>I’ve been mulling around with the idea of going back to work outside the home. I say it that way because staying home to raise children is work, though American society would, at times, portray staying at home to be easy.

It isn’t. In fact, when I made the transition from full-time employee and part-time student to full-time mother and part-time student when my oldest daughter was born, I had a really difficult time. I was so used to being creative and interacting with other adults and my world went from going full-speed ahead to being dictated by the nursing schedule of an infant.

I do love being home with my children. But I also think that they miss out on socialization by not being in play groups or in some sort of care on a semi-regular basis.

Financially, things have been tight. I look back on the past 9 months and am amazed that we have made it. The short answer is: God has provided. It’s been really close at times, and even though we finally sold our old house and we finally settled a lawsuit within the past 4 months, the fact is, that by being a one income family with more financial obligations than money means that we are playing catch up after many long months of juggling. It’s exhausting and I’ve been praying specifically about finances.

So…. I am again in the middle of the Great Debate of the 21st Century. Ok, maybe it’s not that big of a deal, but there has been a lot of discussion that began in the 90’s and continues through today. It was even a topic of discussion on “Sex and the City” when Miranda, a successful lawyer aiming for partner, becomes pregnant. The question of whether or not women can have it all came up.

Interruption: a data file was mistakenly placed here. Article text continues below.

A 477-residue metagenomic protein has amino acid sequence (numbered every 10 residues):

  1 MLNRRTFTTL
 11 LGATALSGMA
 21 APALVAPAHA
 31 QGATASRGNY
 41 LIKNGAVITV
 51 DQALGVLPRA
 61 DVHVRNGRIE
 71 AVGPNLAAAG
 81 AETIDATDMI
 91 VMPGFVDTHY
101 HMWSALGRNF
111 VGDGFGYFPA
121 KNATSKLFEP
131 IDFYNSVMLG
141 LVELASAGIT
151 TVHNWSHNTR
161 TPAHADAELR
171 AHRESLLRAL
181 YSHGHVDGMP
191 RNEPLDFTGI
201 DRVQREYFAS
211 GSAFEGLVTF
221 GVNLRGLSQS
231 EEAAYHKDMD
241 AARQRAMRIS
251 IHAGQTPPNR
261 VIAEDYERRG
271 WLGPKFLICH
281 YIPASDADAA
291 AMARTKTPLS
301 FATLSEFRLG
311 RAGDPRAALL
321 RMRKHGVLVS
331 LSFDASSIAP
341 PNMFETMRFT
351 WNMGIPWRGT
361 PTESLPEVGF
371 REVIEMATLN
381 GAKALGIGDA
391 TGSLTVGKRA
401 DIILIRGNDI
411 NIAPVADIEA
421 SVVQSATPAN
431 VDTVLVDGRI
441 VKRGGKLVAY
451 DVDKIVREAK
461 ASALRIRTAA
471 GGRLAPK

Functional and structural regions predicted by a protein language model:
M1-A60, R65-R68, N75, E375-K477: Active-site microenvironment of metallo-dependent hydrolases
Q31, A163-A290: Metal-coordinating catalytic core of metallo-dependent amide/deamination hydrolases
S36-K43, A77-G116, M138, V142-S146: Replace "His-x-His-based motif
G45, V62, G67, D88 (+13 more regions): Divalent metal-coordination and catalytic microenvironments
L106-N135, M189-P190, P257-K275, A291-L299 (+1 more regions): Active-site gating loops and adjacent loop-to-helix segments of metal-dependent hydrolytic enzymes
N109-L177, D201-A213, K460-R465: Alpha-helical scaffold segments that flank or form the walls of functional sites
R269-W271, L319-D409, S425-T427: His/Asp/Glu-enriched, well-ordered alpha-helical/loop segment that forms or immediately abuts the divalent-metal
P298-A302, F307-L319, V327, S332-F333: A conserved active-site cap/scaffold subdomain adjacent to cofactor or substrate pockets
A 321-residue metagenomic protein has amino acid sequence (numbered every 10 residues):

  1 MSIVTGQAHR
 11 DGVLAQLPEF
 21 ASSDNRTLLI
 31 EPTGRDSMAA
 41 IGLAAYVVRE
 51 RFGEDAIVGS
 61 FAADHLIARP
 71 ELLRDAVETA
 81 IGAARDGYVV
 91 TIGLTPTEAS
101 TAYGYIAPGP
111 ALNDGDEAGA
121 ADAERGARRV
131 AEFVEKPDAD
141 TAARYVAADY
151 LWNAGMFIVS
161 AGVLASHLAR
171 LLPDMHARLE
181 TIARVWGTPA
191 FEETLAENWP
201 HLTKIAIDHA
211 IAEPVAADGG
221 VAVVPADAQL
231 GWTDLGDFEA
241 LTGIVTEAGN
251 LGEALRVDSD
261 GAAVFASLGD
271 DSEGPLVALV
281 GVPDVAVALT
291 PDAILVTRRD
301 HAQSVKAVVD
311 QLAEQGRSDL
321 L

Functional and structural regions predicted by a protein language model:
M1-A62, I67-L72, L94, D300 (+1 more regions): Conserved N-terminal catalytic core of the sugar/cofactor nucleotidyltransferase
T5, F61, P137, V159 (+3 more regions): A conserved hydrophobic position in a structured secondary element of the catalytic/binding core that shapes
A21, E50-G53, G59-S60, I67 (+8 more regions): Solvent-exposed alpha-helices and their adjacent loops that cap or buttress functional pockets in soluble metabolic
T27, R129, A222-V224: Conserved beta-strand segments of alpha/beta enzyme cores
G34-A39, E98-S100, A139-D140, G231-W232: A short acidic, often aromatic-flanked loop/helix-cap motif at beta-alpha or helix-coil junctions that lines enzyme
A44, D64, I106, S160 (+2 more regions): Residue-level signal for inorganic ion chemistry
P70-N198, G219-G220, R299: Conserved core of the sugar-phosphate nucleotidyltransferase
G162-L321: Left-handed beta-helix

Personally, I don’t think women can have it ALL. Something has to give at some point. Actually, at many points through the day. If a woman is a successful physician or attorney, her time at home is limited. If a woman chooses to focus her time on her family, her career can (and I believe a lot of times, will) suffer. Even for those of us who chose career paths far from what we originally planned, opting to take administrative jobs rather than go to law school, for example, we cannot have it all.

The sitter or day care will eventually call and tell you that little Suzy has a fever, can you please come now? And despite the fact that you have an insane day ahead of you, full of meetings or work obligations, you must go. Now.

It’s a very difficult tight rope to walk. One slip either way and you feel awful. For me, I was always guilty. I always felt bad about my kid being in day care, but I had to contribute financially. She did well. She needed to be around other kids and other adults. She benefited from the education programs at her day care. But at the end of the day, I think what she and I both wanted was for us to be home together.

I think that once children are in school, being a working-outside-the-home mother can be easier. You don’t feel guilty about being away from them because they’re supposed to be in school. And, a bonus with a lot of after-school programs is that they can get their homework finished before even going home.

It’s a tough decision that every woman has to make. A lot of us feel that we are better mothers when we work outside the home. A lot of us feel that we should absolutely be home to raise our children to school age. Then some of us (me) are somewhere in the middle, not knowing what the exact right answer is, and we hope that we’re getting it right, somehow.